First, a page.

The doors are closed and the lights are off. Now work begins to sell off the remaining assets of the Laser Spine Institute, with any proceeds going to the creditors responsible for shuttering the financially flailing company earlier this month.
Soneet Kapila, managing partner of the KapilaMukamal insolvency consulting firm, has been appointed Laser Spine's "assignee" as part of an insolvency process called "assignment for the benefit of creditors." Similar to a federal bankruptcy filing, it gives Kapila the task of assessing all equipment and other materials Laser Spine owned or controlled and deciding what is valuable enough to sell.
Unlike a bankruptcy filing, assignment for the benefit of creditors is a voluntary process outlined in a state statute, Kapila said. Laser Spine officially filed for assignment of benefit on March 14.
PREVIOUS COVERAGE: Laser Spine Institute — a medical juggernaut brought to its knees by financial blows
"At the end of the day, it is my function to find value for the creditors. There is no real estate in this case, but I am evaluating other assets," he said.
He also is required to report any fraud or other illegal activity he might uncover while sorting through the assets.
The Laser Spine Institute closed abruptly March 1, stunning patients and employees in Tampa Bay and beyond. A statement by Laser Spine's CEO, Jake Brace, said the institute's banks "precipitously and surprisingly made the decision to freeze the company's accounts and strip the cash out of these accounts."
The action, he added, took away the institute's "operating flexibility," and efforts to find other financing failed.
With a strict deadline by the banks to find a new investor, there was no time to file for bankruptcy protection, said Kathleen Donald, a company spokeswoman. "Even filing for bankruptcy requires some cash and some time. So it was not a viable option," she said.
The CEO's statement makes no mention of what might have caused the banks to take action. But Laser Spine, known for its minimally invasive spinal procedures, was embroiled in several lawsuits and faced challenging headwinds as the health care landscape continued to evolve.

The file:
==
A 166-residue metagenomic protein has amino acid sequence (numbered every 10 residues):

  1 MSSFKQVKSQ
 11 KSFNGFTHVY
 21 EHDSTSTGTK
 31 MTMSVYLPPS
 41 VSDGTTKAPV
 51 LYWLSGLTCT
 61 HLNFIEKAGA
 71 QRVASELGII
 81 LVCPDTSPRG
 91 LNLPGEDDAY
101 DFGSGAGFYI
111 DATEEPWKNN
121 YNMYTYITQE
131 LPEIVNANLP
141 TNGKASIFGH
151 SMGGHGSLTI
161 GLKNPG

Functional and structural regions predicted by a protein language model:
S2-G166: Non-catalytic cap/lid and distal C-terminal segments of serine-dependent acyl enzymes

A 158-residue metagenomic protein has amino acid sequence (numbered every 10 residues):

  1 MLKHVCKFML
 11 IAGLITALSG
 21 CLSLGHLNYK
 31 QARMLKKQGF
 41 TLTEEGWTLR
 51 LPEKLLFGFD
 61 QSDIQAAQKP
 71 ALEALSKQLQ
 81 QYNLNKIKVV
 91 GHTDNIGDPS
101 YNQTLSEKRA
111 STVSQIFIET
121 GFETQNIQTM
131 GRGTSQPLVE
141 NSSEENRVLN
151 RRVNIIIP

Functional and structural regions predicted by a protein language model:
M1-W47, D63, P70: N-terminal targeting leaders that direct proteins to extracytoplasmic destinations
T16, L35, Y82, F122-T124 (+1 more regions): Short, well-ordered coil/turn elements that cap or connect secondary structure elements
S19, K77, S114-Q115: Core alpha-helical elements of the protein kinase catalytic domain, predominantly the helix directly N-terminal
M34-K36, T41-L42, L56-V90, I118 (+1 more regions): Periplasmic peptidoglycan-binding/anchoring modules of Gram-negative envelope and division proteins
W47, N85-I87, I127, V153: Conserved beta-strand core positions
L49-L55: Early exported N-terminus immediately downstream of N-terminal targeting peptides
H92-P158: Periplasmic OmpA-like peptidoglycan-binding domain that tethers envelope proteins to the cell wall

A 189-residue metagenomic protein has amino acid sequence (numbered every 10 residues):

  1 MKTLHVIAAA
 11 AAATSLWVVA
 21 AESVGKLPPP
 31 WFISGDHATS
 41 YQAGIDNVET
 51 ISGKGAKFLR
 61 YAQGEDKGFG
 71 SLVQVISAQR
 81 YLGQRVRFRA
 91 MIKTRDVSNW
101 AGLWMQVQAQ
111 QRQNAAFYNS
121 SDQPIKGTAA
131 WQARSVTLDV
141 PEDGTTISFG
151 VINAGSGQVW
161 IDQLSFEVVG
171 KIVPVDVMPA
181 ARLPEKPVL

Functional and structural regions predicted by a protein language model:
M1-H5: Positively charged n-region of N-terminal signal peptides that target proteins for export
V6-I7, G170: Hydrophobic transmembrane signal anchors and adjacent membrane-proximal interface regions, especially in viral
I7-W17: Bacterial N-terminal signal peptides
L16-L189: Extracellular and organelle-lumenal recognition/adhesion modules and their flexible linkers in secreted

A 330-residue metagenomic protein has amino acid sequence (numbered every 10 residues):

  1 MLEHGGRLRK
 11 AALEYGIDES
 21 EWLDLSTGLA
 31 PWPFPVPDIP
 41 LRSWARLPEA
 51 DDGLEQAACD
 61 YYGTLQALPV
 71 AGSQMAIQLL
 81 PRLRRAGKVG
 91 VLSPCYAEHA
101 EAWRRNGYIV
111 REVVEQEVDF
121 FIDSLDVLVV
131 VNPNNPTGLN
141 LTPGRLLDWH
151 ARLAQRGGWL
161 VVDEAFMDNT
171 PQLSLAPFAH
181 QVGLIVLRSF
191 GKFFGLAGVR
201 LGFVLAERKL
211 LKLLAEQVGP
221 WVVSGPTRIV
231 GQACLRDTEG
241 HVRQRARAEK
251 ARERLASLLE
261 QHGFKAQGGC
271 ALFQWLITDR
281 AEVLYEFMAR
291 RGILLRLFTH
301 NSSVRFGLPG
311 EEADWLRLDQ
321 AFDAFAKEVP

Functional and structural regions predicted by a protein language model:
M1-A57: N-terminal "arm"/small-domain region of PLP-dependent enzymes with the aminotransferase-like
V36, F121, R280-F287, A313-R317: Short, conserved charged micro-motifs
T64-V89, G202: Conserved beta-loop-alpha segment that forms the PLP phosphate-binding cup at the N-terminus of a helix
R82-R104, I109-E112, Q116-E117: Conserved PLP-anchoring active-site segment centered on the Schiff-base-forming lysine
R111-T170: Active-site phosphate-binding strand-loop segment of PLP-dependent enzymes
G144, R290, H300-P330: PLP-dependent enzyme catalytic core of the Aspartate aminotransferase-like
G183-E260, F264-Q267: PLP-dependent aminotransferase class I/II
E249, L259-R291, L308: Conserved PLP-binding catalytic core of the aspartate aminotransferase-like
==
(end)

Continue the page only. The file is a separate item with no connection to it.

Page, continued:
Over the last 25 years, Kapila's firm has returned millions of dollars to creditors, including in the high-profile insolvency cases of Adinath Corp., Simply Fashion Stores, Universal Health Care in Tampa, and record producer Louis Pearlman.
Kapila said the Laser Spine Institute is unique in that the business shuttered so abruptly, and it will likely take months to wade through all physical assets and intellectual property, like patient databases and other digital sources of information.
"We have some journey to travel," he said. "Laser Spine was a large business with very specialized equipment."
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As for patients who were still making payments on costly medical procedures, creditors will soon take over those accounts and be reaching out with instructions on how to continue to pay, Kapila said.
"There is a team in place which will pursue those collections, as they are legitimate assets of the company," he said.
Meanwhile, a reduced staff at Laser Spine is reaching out to patients to help them find continued care with other physicians.
In addition to its Tampa office, the institute also has closed its locations in Ohio, Arizona and Missouri.
Contact Justine Griffin at email@example.com or (727) 893-8467. Follow @SunBizGriffin.